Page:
After three years of operations the representatives of the five member nations signed the Full Operational Capability declaration on November 28th, 2013.
The full text of the declaration:

The Military Air Transport Committee, satisfied with the (EATC) achievements in the frame of combined air transport, air-to-air refueling, and aero medical evacuation operations and force generation, appreciative of the (EATC) personnel’s performance and commitment, acknowledging the gains of synergy, improvements of standardization, mutual understanding and cooperation among the EATC nations operating together and preparing the future of air transport and air-to-air refueling in Europe, noting that the necessary criteria in terms of operational management, integration into the national chains of command, human resources and information technology are sufficiently met hereby declares the European Air Transport Command’s Full Operation Capability.

A delegation of the Spanish Air Force headed by general Garcia Arnaiz was present at the signing ceremony.

EATC challenges and expansion

The EATC has a number of challenges. The number of available aircraft is decreasing as the Transall is nearing the end of its service life and the aircraft who run out of flying hours are withdrawn from use by the French and German Air Forces. At the same time the new airlifter has to be delivered and out of 103 ordered by both countries only two have been delivered to the French Air Force. ET 01.061 based at Orleans has temporarily been withdrawn from EATC as its now trains its crews both pilots and maintainers and is working on its initial operational capability. The advantage of the cooperation within EATC is the sharing of best practices which will help all of the Air Forces with the introduction into service. As side effect the available number of transport aircraft is decreasing as the Transall is withdrawn from service by both the German and French Air Forces. On the other hand the EATC will not run in trouble: daily 50 – 80 assets worldwide missions means also, that nearly half of the TOA aircraft are not in daily use.

The second main challenge is to cope with the lack of air-to-air refueling aircraft (AAR). This is also one of the topics within the EDA. The current aircraft in use are the A310MRTT (Germany), KDC-10 (Netherlands) and tactically also some French Transalls. (note: the individual countries can of course request support from other nations operating air refueling aircraft like USAFE’s 351st ARS based at RAF Mildenhall which was done by France support their military operations in Mali. However with the US focusing on other world area’s (Asia) it remains to be seen how long these also for the US high value assets will be operated from Europe). Within the EDA a program headed by the Netherlands is conducted to write down the specifications for a potential new air refueling aircraft. Ten member states ( Belgium, France, Greece, Hungary, Luxembourg, Spain , The Netherlands, Norway, Poland and Portugal) signed a letter of intent to consider acquiring a new tanker together on November 19th, 2012 Of these country only France (KC-135R, C-160NG), The Netherlands (KDC-10) and Spain (B-707, KC-130H) operate air refuelers which are in need of replacement by 2020. The airframe selected would have to met the MRTT criteria.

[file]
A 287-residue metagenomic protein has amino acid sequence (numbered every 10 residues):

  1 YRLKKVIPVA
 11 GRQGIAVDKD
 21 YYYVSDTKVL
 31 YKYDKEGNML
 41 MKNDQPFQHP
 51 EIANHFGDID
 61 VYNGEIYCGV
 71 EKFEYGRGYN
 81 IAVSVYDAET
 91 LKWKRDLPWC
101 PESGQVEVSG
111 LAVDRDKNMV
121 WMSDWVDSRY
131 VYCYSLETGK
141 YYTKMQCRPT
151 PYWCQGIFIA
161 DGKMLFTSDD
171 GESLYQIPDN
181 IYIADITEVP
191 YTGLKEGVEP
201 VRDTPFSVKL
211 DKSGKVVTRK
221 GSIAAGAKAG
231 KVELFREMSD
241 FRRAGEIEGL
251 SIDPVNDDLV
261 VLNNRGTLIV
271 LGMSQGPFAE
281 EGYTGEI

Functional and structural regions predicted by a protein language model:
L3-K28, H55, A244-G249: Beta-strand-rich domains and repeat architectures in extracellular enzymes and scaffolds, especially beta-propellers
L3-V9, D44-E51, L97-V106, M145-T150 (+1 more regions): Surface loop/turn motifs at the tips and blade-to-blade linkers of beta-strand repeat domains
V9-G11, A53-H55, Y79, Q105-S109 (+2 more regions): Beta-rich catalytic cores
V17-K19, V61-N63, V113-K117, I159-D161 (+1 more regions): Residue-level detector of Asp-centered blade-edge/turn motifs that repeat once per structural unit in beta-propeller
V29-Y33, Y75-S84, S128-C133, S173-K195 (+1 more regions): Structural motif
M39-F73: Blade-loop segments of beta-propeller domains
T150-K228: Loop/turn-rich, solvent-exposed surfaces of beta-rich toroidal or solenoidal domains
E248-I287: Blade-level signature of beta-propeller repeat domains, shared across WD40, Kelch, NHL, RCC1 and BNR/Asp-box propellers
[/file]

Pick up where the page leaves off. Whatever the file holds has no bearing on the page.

New members can join EATC but there are a number of things to take care off before a new member can join. First would of course be the willingness of a new partner to hand-over its transport and/or air refueling units to EATC. On the other hand EATC demands procedures to be met. When all procedures are completed the parliament of the joining nations have to ratify the treaty.

After lasts MATRaC  (November 28th, 2013) the go was announced for Spain to join as sixth nation. Spain operates the C-295 and C-130H in the transport role and utilizes two refueling aircraft the venerable B-707 and KC-130H. The Boeing is to be replaced by the Airbus Military A330MRTT and the same company will also deliver the A-400M to replace the aging Hercules transport and tanker fleet. Spain also has a wing operating VIP aircraft, but control of this fleet (Airbus A.310 and Dassault Falcon 900) will not be transferred. Currently negotiations are underway with Italy (operates the C-27J Spartan, C-130J/C-130J.30 and theKC-767) to join EATC.
EATC assigned squadrons

Country Squadron Aircraft Air Base
       
Belgium 20 smaldeel C-130H Hercules Melsbroek (Brussels Int.)
  21 smaldeel A330, Da-20E, Falcon 900, ERJ-135LR, ERJ-145LR Melsbroek (Brussels Int.)
       
France ET 03.060 A310, A340 Creil
  ET 01.061 A-400M Orleans (see notes)  ET 02.061 C-130H, C-130H30 Orleans
  ET 01.062 CN235 Creil
  ET 02.062 CN235 Creil
  ET 01.064 C-160NG Evreux
  ET 02.064 C-160NG Evreux
       
Germany BMVg A310MRTT Cologne
  LTG 61 C-160D Transall Landsberg
  LTG 62 C-160D and ESS Transall Wunstorf
  LTG 63 C-160D and ESS Transall Hohn
       
Netherlands 334 Squadron G-IV, DC-10, KDC-10 Eindhoven
  336 Squadron C-130H, C-130H.30 Eindhoven
       

Notes:

Belgium: From January 1st, 2014 the VIP aircraft of 21 smaldeel are part of EATC fleet of aircraft. The first A-400M (seven purchased) delivery is foreseen in 2018.

France:  The French Air Force received the first two of its 50 ordered A-400Ms. ET 01.061 has withdrawn her Transall and is currently engaged in crew training on the A-400M. Once the unit is declared operational it will again join the ranks of EATC.

Germany: Purchased 53 A-400Ms with the first delivery expected in November 2014. The German Air Force will disband two of its Lufttransportgeschwader (LTG 61 and 63) with one remaining to operate all new cargo aircraft (LTG 62).

Luxembourg: Will receive it sole A-400M in 2018 which is a joined purchase with Belgium.

The author would like to thank the EATC Captain Thomas and Master Sergeant Gesenhoff for assistance, KLu Commodore Luyt and KLu staff Eindhoven air base for their support.
 
Air Force representatives (left to right) from:
Belgium, France, Netherlands, Germany,
Luxembourg.
Air Force representatives (left to right) from:
Luxembourg, Netherlands, France, Germany, Spain, Belgium, France, Belgium